Apple’s first augmented reality headset is coming early next year. Called Vision Pro, it’s a wearable computer with a large glass front, two high-quality micro OLED displays, 12 cameras, and five sensors that allows you to see apps overlaid on real-world environments.
Among other things, it allows you to make calls, watch videos, or use apps and games. And unlike most other VR headsets, it doesn’t require a set of external controllers: Apple says you can interact with Vision Pro using your hands, voice, and eyes… assuming you can afford it. Prices start at $3,499.
Apple says it’s worth the price because the headset is like a big-screen TV, a laptop, and a high-quality camera all rolled into one. But I seriously doubt we’re at the point where anybody is going to replace any of those gadgets with this thing, which makes Vision Pro a product that only developers and/or die-hard enthusiasts with money to burn can love.
But… if it takes off, it could be the beginning of an entirely new product category for Apple, and we could see more affordable versions in the future.
Here’s what we know about Vision Pro so far.
The software experience is similar to what you’d see on an iPhone or iPad: there’s a home screen with a grid of apps. But instead of viewing it on a 2D surface, it’s overlaid as a 3 dimensional view in front of your eyes.
The user interface responds to your eyes. But you can also use your fingers for gestures. For example, you can tap two fingers together to select, and flick your fingers to scroll. There is a digital crown that you use for some actions, including bringing up the home screen.
Apple says you can also use Bluetooth accessories like Apple keyboards or Macs. And you can use Vision Pro as a sort of external display for other Apple devices like a Mac computer: just look at your Mac and the screen will show up on a large, resizable virtual window in front of your eyes.
Not only does the display allow you to see the world around you, but the headset also allows other people to see your eyes. Apple is introducing a feature it calls EyeSight that uses the exterior glass as a display to show your eyes when other people are detected nearby, allowing for more natural conversations without the need to remove your headset (as long as you don’t look like you’re wearing a face computer while you talk).
When you’re interacting with apps and people cannot see your eyes, the display shows more of a blurry graphic. And if you’re using immersive apps that block out the real world entirely, those color lights take up more space and shine more brightly.
As expected, Vision Pro looks pretty comfortable compared with other headsets… but that’s at least partially because the battery isn’t in the headset itself. Instead there’s a wire that runs to an external battery pack that you can keep in your pocket.
But… that battery? It only offers up to 2 hours of battery life. I have to wonder if Apple is going to sell extra batteries that you can swap out, or higher-capacity batteries for folks that actually want to watch a full movie before their headset runs out of juice.
Also as expected? Part of the appeal is that Vision Pro taps into existing Apple apps and services like Facetime. Not only can you use it for voice and video calls with people who are calling from a phone, tablet, or computer, but spatial audio means that if you position on person’s window to your left and another’s to your right, you’ll hear them as if they’re speaking from those locations.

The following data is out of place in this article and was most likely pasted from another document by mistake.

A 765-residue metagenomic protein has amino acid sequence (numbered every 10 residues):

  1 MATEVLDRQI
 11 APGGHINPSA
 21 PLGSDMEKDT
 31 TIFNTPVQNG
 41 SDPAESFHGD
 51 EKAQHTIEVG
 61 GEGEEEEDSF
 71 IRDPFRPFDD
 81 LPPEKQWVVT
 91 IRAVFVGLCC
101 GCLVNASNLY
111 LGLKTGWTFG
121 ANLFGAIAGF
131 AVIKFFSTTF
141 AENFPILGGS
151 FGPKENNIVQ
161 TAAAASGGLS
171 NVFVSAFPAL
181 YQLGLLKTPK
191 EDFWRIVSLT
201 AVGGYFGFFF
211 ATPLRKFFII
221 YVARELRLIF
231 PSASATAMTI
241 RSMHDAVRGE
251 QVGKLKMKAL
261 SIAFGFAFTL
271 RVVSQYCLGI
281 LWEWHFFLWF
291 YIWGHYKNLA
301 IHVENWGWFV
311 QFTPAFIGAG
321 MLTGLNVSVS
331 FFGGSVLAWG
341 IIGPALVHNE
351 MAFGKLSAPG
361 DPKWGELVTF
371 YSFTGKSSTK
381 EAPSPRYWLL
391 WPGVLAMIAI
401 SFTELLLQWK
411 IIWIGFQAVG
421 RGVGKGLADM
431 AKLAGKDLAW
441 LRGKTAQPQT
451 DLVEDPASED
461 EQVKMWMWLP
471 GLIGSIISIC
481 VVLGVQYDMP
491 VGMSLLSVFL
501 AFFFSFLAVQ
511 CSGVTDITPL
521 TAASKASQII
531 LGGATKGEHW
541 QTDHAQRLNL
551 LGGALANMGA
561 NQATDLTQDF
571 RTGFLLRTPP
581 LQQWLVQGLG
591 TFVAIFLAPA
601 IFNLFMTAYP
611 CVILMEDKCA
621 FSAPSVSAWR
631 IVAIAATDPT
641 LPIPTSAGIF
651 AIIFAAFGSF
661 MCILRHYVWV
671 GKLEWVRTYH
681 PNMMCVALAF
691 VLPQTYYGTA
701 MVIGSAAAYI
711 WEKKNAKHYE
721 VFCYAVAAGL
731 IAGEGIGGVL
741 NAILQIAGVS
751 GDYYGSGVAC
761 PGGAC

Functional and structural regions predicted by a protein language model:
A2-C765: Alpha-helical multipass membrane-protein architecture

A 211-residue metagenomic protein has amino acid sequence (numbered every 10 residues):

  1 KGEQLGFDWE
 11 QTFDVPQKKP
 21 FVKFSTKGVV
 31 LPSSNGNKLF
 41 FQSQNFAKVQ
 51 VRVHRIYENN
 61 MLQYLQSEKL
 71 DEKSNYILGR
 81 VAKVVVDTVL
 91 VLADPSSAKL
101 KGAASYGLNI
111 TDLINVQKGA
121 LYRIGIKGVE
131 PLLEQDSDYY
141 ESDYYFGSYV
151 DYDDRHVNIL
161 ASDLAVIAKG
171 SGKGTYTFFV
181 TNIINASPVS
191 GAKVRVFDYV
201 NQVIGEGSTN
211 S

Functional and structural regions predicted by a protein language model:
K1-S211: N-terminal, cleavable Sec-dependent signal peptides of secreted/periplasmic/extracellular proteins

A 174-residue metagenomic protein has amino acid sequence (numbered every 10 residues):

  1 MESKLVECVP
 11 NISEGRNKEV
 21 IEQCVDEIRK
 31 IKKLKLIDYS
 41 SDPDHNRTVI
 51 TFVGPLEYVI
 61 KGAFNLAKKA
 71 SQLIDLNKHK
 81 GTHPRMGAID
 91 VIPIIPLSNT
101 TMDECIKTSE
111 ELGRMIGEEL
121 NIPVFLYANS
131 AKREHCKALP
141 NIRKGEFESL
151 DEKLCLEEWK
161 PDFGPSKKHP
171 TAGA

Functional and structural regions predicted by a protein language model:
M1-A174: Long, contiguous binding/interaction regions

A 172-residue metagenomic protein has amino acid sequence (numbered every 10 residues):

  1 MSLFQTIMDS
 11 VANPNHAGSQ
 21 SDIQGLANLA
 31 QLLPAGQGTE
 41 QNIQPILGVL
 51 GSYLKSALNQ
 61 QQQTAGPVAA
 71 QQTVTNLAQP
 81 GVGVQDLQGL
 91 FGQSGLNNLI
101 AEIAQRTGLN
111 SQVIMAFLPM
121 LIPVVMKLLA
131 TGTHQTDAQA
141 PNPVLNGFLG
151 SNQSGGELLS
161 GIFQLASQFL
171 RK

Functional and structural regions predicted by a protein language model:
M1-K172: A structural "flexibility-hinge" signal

That audio comes courtesy of speakers built into the sides. They don’t actually cover your ears, which will allow you to hear the world around you – the idea of this headset is mixed reality, not virtual reality, after all.
Vision Pro’s 3D cameras aren’t just used to situate the user interface in real space. You can also use it to capture 3D “spatial video” using the camera and mic system and share them with other users.
While Vision Pro is an augmented reality headset rather than virtual reality, it does allow you to darken the environment for a distraction-free environment while watching movies or TV shows (including 3D movies) or playing games. Or you can use “environments” to watch videos in a virtual theater or other spaces.
Apple says the headset’s displays are made from two micro OLED displays with 23 million pixels across both. The displays are incredibly pixel-dense, with 64 pixels crammed into the space of a single iPhone pixel, allowing Apple to higher-than-4K image quality in a tiny space. It also supports high dynamic range (HDR) color.
The company also partnered with Zeiss to allow users with prescription glasses to get prescription lenses that can be inserted.
Vision Pro’s primary processor is an Apple M2 processor, but there also a new chip called R1 that handles processing of data from the cameras and sensors, including 12 cameras, six microphones, and five other sensors.
And while Vision pro runs versions of many of the same apps you can use on an iPhone or iPad, Apple developed a new operating system called visionOS that it says provides the tools for “spatial computing” with a new way to interact with 2D apps on a 3D interface, and support for new types of 3D and augmented reality applications.
Another new feature debuting with Vision Pro is a new security feature called Optic ID that uses iris scanning for logins, mobile payments, and other features without the need for fingerprint recognition or a scan of your full face.